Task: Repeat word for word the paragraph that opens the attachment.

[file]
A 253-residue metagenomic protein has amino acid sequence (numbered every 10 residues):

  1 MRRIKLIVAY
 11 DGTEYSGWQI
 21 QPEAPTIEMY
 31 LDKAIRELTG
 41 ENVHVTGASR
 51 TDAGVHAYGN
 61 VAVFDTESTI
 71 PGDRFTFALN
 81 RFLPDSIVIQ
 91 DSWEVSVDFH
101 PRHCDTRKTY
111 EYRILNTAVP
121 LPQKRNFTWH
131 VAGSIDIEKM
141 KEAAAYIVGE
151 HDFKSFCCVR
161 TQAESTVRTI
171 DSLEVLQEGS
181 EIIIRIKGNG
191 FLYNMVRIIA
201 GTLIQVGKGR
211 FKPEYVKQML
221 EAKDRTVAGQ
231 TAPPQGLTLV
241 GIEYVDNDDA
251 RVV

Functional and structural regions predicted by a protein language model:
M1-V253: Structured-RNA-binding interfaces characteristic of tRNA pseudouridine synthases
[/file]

A 253-residue metagenomic protein has amino acid sequence (numbered every 10 residues):